Spyware – software that tracks Web surfers’ activity without their knowledge and sends the information back to a third party – is a growing concern for IT administrators. Spyware can compromise security, consume bandwidth and slow networks to a crawl. The good news is you can help protect your network from spyware with Cyfin and CyBlock software.
Spyware can get into your computer(s) very easily, and it can be extremely hard to detect. Most employees never realize their computers are infected, and those that do have no idea how it happened.
Because spyware enters a user’s system with “legitimate” traffic through an open Internet port, firewalls are not an adequate defense. Spyware remains undetected by firewalls designed to block suspicious inbound traffic rather than monitor the heavy outbound activity spyware generates. (Inbound spyware doesn’t look suspicious.)
1) Use reporting tools to spot spyware activity with Cyfin or CyBlock.
A. Look for unusual patterns of Web activity. Run a Site Analysis report at least once a week and be alert to changes in the volume and pattern of outbound Web activity. For example, if a single user is suddenly logging thousands of visits a day, chances are it’s a spyware issue. That’s because “human” activity is usually more random than spyware activity. Here’s another clue. If you notice that every morning at 3 a.m. a user appears to be accessing the same Web site repeatedly, most likely the activity is being automatically triggered by a spyware program.
B. Watch the IP Address category. High activity in this reporting category should raise a red flag for administrators. Most spyware programs send information back to an IP address, while actual user activity is almost always driven by a domain name. Wavecrest software will categorize all IP Address activity automatically. High traffic volume here warrants further investigation.
C. Identify the source of the problem. Dig deeper by running a Category Audit Detail report to uncover both the spyware site and the affected user. If your Category Audit Detail report shows an unusual number of hits to a specific Web site, that site is most likely the source.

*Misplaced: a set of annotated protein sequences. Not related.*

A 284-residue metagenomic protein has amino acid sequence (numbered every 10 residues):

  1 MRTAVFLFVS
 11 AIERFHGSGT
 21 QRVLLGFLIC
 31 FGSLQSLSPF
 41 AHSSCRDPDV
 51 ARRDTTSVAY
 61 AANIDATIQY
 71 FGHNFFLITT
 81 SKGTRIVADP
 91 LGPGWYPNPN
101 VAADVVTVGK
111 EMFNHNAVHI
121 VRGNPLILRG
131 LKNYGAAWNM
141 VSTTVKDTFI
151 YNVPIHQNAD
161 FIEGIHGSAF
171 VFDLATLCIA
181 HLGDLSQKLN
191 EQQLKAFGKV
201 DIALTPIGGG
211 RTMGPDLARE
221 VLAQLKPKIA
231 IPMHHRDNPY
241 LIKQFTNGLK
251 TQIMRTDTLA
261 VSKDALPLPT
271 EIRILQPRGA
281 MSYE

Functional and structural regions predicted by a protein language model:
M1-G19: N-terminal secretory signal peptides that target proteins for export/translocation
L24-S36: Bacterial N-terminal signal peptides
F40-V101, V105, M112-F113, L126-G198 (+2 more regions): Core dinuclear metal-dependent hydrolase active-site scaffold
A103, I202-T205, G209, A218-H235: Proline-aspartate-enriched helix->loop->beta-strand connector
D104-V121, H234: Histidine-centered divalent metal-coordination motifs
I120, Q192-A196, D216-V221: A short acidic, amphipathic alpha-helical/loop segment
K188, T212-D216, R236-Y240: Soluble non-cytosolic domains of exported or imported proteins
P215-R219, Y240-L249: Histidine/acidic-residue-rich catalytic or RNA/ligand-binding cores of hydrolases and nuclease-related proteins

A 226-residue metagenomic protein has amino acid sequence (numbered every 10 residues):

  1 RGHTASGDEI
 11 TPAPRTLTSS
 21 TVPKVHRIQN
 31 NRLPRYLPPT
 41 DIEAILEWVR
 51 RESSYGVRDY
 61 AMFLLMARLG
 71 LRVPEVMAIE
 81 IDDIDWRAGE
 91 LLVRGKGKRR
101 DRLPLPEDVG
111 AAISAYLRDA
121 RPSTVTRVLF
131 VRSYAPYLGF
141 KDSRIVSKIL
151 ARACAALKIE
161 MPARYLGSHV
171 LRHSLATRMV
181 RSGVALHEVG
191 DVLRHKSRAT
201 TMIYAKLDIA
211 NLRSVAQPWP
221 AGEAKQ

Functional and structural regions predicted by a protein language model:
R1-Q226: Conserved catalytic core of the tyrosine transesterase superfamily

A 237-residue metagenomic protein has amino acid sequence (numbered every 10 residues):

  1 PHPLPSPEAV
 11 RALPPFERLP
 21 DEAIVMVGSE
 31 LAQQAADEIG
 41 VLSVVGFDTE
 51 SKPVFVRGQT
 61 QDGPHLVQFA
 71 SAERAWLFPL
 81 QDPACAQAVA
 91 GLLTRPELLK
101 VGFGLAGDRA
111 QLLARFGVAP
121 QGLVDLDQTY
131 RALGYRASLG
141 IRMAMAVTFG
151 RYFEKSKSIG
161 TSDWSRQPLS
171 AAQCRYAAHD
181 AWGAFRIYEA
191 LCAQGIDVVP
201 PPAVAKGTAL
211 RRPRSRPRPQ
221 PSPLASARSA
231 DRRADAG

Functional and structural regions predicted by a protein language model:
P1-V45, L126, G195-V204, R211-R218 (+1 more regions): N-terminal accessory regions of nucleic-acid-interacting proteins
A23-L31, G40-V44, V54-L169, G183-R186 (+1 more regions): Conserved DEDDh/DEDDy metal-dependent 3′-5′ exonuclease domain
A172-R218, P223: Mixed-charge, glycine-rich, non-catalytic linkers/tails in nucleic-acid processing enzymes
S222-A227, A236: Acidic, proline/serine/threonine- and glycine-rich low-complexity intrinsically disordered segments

2) Use CyBlock’s filtering tools to control surfing.
A. Create a strict “allow” list. One way to prevent spyware is to strictly control employee Internet access. With CyBlock, you can limit online access to only the Web sites you know to be trustworthy and automatically block access to any Web site not on your “allow” list.
B. Block access to social networks high-risk sites. Another less restrictive way to minimize exposure to spyware is to block user access to high-risk site categories. These include spyware/malicious, hacking, phishing/fraud, music downloads, download sites, social networks, games, chat and pornography.
3) Update your Web-use management tools.
A. Update your Acceptable Use Policy. Employees need to understand the risks of Web surfing. Minimize risks of Internet abuse by implementing a policy to curtail at-work surfing and communicate it clearly to employees.
B. Update your Wavecrest list. The Wavecrest control list is updated daily, adding Web sites known to host spyware. We recommend downloading your Wavecrest control list daily to minimize the number of visits categorized as “Other” and ensure the best coverage possible. You can set Cyfin and CyBlock to do this automatically on the Administration – URL List – Schedule screen.
(Note: If you spot a Web site you suspect may be spyware, email it to us at email@example.com. Our OtherWise research team will review the site and categorize it appropriately.)
C. Update your operating system. Download updates to your operating system on a regular basis. Spyware multiplies on your network by exploiting weaknesses in OS software. Frequent updates will help plug these holes and minimize the damage if you become infected.
4) Work with your employees.
Counsel employees about the dangers of spyware. Brief your employees on the dangers and detrimental effects of malicious software, and tell them about the actions you’re taking as well as the actions they should take and the sites they should avoid.